A Guide to Troubleshooting Your Gas Furnace

gas furnace repair

No troubleshooting guide can cover every cause and solution for every gas furnace in existence. However, understanding the basic way a gas furnace works is a good start to diagnosing your furnace problems.

The first step in troubleshooting your gas furnace is to observe exactly what your furnace is doing – or not doing – and narrow down the possible causes. Often, you will find you don’t need a new furnace after all. Sometimes the simplest things can cause the biggest problems.

Inside a Gas Furnace

It starts with your thermostat. Your house is cold, the furnace needs to heat the house, and the thermostat begins the process. In general, your heating system follows a basic pattern:

  • The thermostat senses the house temperature and activates internal contacts that close the electrical circuit.
  • Closing the circuit signals the furnace to start.
  • Ignition begins. Older furnaces may use a standing pilot light while newer furnaces use an electronic ignition.
  • The gas flows to the main burners to heat up the furnace. Once it reaches the correct temperature, the furnace blower fan comes on, forcing air through the heating ducts and out the hot air vents, called registers.
  • The thermostat responds to the warmer temperature by opening the contacts, breaking the circuit. The fan will continue to run for a brief period of time – perhaps two or three minutes – to dissipate the heat remaining inside the furnace chamber.
  • The fan stops, the warm air ceases to blow and the thermostat waits for the temperature to drop again.

Of course, this is an oversimplification. To break down the complete process and explain every single part of the system would very complicated, and the repairs would be beyond the capability of the average DIYer. In addition, newer- and older-style furnaces operate slightly differently according to the type. At heart, each works in the same general way, however. Understanding the basics will help you identify the simple problems and solutions, possibly keeping more money in your pocket instead of going to furnace repair technicians.

Where to Start When Your Furnace Just Doesn’t Work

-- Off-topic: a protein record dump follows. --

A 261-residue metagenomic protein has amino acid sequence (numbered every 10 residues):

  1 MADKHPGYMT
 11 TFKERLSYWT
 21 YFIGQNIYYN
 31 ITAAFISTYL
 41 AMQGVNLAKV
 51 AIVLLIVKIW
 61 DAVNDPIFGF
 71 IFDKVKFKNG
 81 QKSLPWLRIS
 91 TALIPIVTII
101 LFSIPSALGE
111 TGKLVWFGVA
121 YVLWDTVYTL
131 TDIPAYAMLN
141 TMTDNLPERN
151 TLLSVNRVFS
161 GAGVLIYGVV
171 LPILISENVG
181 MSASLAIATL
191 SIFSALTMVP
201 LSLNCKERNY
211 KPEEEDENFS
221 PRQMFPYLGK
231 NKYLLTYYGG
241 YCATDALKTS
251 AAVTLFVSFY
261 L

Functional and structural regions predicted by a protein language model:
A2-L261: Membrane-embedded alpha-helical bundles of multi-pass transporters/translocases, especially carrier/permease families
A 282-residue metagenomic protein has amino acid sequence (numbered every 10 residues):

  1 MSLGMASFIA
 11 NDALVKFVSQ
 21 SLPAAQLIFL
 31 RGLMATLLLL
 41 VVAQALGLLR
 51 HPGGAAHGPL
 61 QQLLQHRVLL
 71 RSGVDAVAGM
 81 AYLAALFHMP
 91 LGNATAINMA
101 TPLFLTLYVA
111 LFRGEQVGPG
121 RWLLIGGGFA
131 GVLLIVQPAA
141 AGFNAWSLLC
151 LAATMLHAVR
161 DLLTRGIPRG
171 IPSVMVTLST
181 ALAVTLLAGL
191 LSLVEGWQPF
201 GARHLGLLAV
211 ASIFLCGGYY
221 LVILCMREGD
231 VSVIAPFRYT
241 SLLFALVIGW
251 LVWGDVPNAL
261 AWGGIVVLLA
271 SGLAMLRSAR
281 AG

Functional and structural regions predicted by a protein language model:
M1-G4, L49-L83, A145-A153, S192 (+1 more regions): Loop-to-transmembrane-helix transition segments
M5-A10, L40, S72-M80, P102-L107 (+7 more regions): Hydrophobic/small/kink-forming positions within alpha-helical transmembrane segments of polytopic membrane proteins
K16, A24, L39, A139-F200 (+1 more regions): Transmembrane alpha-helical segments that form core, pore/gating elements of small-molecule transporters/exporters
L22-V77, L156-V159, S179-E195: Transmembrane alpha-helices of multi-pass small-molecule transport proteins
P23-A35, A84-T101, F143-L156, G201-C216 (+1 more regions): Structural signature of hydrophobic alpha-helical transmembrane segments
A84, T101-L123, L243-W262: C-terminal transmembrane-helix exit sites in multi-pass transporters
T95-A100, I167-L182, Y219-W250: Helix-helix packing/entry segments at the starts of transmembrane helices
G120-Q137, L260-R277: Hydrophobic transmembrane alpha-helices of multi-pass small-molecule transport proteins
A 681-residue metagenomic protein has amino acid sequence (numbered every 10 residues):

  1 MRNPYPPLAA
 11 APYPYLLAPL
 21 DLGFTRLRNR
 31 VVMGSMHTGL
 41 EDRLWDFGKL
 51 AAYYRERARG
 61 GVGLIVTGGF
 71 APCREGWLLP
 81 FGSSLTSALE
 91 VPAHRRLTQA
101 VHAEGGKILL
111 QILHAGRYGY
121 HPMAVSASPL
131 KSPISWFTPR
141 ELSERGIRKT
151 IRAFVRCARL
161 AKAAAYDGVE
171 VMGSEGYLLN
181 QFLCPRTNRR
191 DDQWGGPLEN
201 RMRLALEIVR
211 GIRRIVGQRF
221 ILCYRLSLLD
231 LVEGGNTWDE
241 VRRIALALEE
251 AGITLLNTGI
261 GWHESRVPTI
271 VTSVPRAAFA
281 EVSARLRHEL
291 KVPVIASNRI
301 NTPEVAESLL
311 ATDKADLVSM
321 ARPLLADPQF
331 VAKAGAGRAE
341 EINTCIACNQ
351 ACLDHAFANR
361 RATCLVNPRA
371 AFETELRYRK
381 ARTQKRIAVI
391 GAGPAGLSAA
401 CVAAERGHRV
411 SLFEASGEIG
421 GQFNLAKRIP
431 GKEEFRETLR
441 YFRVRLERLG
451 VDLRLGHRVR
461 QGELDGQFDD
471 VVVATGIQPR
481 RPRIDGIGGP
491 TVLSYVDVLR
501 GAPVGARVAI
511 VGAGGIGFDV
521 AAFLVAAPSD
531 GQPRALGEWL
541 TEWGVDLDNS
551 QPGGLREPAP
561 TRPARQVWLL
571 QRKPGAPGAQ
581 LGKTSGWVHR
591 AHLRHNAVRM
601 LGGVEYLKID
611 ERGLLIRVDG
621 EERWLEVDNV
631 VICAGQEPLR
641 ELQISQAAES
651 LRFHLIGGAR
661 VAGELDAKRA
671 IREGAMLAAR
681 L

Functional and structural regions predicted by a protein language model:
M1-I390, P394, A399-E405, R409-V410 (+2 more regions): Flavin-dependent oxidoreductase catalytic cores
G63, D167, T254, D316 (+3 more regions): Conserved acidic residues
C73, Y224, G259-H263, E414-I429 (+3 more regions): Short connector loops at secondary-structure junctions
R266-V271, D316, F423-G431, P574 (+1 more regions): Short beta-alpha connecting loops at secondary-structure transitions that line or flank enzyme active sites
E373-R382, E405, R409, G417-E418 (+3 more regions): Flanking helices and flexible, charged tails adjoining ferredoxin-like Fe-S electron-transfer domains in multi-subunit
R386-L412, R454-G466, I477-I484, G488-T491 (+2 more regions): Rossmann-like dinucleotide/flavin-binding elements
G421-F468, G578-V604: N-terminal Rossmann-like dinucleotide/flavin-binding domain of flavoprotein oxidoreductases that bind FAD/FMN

Sometimes your furnace doesn’t have any symptoms to clue you in to what is wrong. No smoke, no funny sounds or sparks. The furnace simply does nothing at all. It’s perhaps more frustrating than any other problem since other symptoms at least offer clues about what’s wrong. Quite often, however, the cause is something fairly simple. Troubleshoot the furnace by starting with the simplest causes and progress to more complex problems.

  • Check that your thermostat is set to “Heat.”
  • Is the thermostat’s temperature setting higher than the room temperature? Either double check the room temperature with a thermometer, or raise the temperature on the thermostat until you hear a click. If the room temperature is several degrees below the thermostat (allow a few degrees for thermostat inaccuracy) or the thermostat never clicks, continue troubleshooting the furnace.
  • Troubleshoot your thermostat. If you have a digital programmable thermostat, thermostat failure may be more obvious – the display is blank or flashing a code. Even older manual thermostats, however, can go bad or get too dirty to work. Troubleshooting your thermostat will likely take only a few minutes, so it’s a smart thing to check before admitting defeat and calling a furnace repair company.
  • Turn the fan switch on the thermostat to the “ON” position to check for power to the furnace. If it doesn’t operate, suspect either the furnace isn’t getting power or the fan motor, inside the furnace, is malfunctioning. If the fan isn’t working, heat will not come out of the heat registers, possibly making you think the furnace isn’t working even though it is.
  • Look for the SSU switch – formally called the Switch Supervisory Unit. Typically mounted on the wall near the furnace, the SSU looks like a bulky gray light switch box and features an “ON” and “OFF” switch. Check that the switch is turned on before proceeding.
  • Check your home’s breaker box to ensure the breaker that controls the furnace is on, or check the fuse box to make sure the fuse isn’t blown. Breakers, in particular, may react to a power surge by flipping the breaker to halfway between “on” and “off.” It’s obvious when this happens, as one breaker will be out of alignment with the others.
  • Flip the breaker off, wait two or three minutes and flip it back on again. Similar to a computer, sometimes simply resetting the power solves your problem.
  • Look at the pilot light. Is it lit? A standing pilot light should be visible when you open the combustion chamber door. If the pilot light is out, it must be re-lit, following the furnace lighting instructions precisely and observing appropriate safety procedures, such as turning the gas valve off and allowing the air to clear for several minutes. Have a professional light your furnace for you if you are not familiar with the procedure. If the furnace refuses to stay lit, consult a furnace repair technician.
  • Check the furnace gas valve to determine it is open. The valve will be located along the side of the unit, clearly marked, and forms part of the ignition system.

If, after checking every part and still not identifying why your furnace will not come on, consider calling a professional. HVAC service companies have special equipment and a deeper knowledge of your particular furnace’s inner workings.

Investigating Your Furnace by Problem or Symptom